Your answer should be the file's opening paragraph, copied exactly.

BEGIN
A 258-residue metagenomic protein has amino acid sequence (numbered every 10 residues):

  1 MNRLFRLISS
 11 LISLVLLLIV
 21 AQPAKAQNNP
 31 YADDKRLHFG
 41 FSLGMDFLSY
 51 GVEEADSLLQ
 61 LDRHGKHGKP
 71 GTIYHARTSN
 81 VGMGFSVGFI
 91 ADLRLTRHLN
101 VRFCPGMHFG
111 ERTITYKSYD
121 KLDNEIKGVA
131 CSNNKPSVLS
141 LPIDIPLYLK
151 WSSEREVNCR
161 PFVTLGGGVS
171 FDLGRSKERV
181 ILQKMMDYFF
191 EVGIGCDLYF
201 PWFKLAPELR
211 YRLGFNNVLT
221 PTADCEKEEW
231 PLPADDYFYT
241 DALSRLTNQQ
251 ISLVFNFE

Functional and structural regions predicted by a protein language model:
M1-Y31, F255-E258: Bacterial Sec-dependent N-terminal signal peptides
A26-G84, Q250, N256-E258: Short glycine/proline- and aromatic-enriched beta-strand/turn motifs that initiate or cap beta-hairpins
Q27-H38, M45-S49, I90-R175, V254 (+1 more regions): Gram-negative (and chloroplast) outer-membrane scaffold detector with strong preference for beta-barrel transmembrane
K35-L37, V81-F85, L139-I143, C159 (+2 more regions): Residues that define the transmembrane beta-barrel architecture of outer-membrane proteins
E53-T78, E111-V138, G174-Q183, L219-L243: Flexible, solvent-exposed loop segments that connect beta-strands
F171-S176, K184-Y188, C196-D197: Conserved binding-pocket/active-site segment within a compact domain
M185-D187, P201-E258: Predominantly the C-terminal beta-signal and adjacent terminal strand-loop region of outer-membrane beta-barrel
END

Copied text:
A 258-residue metagenomic protein has amino acid sequence (numbered every 10 residues):